Radio Interview with Secretary of the Army Francis J. Harvey on Kansas City's Morning News, 980 KMBZ, Kansas City
Kansas City’s Morning News is hosted by John Dempsey and Ellen Schenk.
DEMPSEY: KMBZ News time 7:21. We're very pleased to be joined right now by the Secretary of the U.S. Army, Dr. Francis J. Harvey who is in our town speaking last night to the Kansas City Chamber of Commerce.
Dr., thank you for joining us this morning.
SECRETARY HARVEY: Good morning to you, John.
DEMPSEY: We want to talk to you about why you're in our area but first I can't let the opportunity go by without asking you about the criticism that's been leveled at Pentagon Secretary Rumsfeld, Defense Secretary Rumsfeld, by some of the retired generals. Isn't their criticism more valid because they've been on the inside and they have a perspective that other anti-war critics don't have?
SECRETARY HARVEY: I've also been on the inside and I strongly disagree with their criticism.
Secretary Rumsfeld is very competent, a very capable individual, has a great global perspective, and I don't think their criticism is justified.
His management style, he's straightforward, he's kind of blunt, and I'm personally used to working with people like that so I don't think it's justified. I don't think it's right for military personnel, particularly leaders, retired, to be criticizing civilians.
DEMPSEY: Why do you think they're doing it?
SECRETARY HARVEY: You'd have to ask them. Don't ask me. They're the ones who are criticizing. However, I'm saying that we have a long history as part of our Constitution that we have civilian control of the military. I think that's very important and I don't think it's appropriate for them to be doing that.
SCHENK: Our military, Dr. Harvey, seems to be stretched pretty thin at the moment. Now there are questions about what's going to happen with Iran. How is recruitment going here at home? Do we have the men and women to fill future requirements?
SECRETARY HARVEY: Yes, we do. When you talk about the strength of the Army you've got to talk about both recruiting and retention. Recruiting for the last ten months, actually 11 months, we have met our recruiting goals. That's going quite well. We had problems last year. We didn't make our goals. I instituted a broad-based task force to address the issue. I meet with them every three to four weeks. We instituted a number of initiatives in order to turn that situation around. So far we've been very successful with doing that, but let me just remind everybody it's a very challenging environment that we live in. We have our big summer coming up.
In terms of retention, that's a very good news story. Last year we exceeded our retention goal by ten percent which was the highest in six years, and this year we are ahead of last year. So retention continues to be a very good news story. I think that is a real indicator of soldiers taking satisfaction of what they're doing.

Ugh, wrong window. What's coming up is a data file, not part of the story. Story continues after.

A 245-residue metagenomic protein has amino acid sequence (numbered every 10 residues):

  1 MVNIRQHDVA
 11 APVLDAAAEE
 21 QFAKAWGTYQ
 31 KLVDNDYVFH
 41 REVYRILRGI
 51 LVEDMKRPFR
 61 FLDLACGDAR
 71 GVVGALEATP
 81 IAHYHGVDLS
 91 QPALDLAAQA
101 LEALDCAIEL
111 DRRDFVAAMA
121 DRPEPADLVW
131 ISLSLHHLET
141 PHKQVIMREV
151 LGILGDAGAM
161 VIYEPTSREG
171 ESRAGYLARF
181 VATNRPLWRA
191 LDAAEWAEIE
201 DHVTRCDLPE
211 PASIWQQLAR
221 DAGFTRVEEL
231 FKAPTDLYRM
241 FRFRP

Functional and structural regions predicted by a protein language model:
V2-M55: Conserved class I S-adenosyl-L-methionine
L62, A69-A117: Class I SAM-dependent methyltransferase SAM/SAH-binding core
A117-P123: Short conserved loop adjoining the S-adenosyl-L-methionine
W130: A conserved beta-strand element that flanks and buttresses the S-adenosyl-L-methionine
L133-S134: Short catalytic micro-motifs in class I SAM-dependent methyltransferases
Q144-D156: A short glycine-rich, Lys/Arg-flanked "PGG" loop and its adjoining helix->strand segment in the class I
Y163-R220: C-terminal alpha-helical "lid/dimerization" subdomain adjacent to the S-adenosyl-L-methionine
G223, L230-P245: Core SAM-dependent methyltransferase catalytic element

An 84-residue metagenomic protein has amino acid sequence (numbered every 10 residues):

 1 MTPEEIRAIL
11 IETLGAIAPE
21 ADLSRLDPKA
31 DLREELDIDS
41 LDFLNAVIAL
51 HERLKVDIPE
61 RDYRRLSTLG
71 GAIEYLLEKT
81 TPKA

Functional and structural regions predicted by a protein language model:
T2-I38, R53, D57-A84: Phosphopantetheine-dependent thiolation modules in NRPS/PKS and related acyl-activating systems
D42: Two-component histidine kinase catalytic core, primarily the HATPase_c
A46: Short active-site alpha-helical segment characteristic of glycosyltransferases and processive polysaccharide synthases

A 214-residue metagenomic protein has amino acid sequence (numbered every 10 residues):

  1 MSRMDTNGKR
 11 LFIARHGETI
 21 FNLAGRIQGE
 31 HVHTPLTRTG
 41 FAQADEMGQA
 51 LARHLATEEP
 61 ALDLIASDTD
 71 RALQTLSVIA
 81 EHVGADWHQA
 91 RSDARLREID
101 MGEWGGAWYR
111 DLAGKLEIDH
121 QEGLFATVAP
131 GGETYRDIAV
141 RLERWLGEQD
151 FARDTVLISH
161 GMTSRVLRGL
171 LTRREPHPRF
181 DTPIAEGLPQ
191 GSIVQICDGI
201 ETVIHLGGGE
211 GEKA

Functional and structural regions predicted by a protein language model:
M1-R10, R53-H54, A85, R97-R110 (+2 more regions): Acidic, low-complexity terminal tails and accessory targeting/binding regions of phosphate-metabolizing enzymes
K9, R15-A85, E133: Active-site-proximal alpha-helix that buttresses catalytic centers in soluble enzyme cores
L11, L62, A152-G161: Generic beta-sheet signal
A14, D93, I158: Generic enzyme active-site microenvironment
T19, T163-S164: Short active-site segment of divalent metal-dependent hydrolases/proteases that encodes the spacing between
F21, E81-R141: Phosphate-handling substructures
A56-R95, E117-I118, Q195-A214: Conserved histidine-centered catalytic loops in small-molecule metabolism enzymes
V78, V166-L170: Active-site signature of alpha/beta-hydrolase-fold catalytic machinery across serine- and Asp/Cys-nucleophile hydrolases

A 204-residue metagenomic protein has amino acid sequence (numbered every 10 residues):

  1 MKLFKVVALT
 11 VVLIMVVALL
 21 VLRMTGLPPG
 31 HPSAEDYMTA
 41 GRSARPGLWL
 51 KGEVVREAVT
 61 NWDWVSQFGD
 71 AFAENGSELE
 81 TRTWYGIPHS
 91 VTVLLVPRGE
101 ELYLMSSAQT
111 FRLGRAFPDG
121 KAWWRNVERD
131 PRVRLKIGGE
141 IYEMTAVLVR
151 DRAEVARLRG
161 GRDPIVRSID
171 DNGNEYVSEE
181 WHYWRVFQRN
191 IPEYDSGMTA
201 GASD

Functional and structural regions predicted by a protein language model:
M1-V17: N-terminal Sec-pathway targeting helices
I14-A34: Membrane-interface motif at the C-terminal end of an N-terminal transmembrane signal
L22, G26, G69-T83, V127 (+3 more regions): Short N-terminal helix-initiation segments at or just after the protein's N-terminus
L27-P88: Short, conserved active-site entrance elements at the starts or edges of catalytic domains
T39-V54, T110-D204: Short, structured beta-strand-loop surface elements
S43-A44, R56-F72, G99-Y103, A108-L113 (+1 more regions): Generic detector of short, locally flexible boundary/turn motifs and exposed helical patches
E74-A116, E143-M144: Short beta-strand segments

I like to quote the 3rd Infantry Division that just came back from Iraq from their second tour, had the highest retention rate in recent history. They exceeded their goal by 36 percent. I think that speaks volumes about the morale of the troops, it speaks volumes about our soldiers.
DEMPSEY: Can you understand why young people and their parents might be thinking, a parent might be thinking I don't want my son joining the Army because things aren't going well in Iraq? Can you understand that?
SECRETARY HARVEY: I can certainly understand, people are entitled to their opinions, and this doesn't only apply to Iraq, this applies to our nation's history and since the all volunteer force -- remember, it is an all volunteer force and young men and women in conjunction with their parents and their teachers and their counselors make their decision to join the Army.
I can just tell you that it's something that our soldiers are proud to be a part of, they know they're making a difference in the world. They're also learning a skill and they're defending our free way of life so I think it's a marvelous profession. But again, it's all volunteer, so each individual has to make their individual choice.
SCHENK: And very briefly, Dr. Harvey, running out of time, what can we do for the families back home who are waiting for soldiers to return?
SECRETARY HARVEY: Well, we do a lot for the soldiers and their families. We have a number of programs on posts to help families as their spouses and in most cases, husbands are gone for a year. We don't have time to get into it, but let me rest assured that on all posts, for example, on Fort Riley or Leavenworth, there are a number of programs for families. We have family readiness groups that the spouses meet often. There are all kinds of services and all kinds of programs for children.
So the Army is very sensitive to that. Let me just end by saying that my number one priority as the Secretary of the Army is to provide for the well being of soldiers and their families, so I take a very personal interest in it, and I'm proud of what we've done so far. We continue to change and adapt and improve the way we treat soldiers and their families.
SCHENK: Dr. Harvey, glad to have you in town. That's the Secretary of the Army, Dr. Francis Harvey.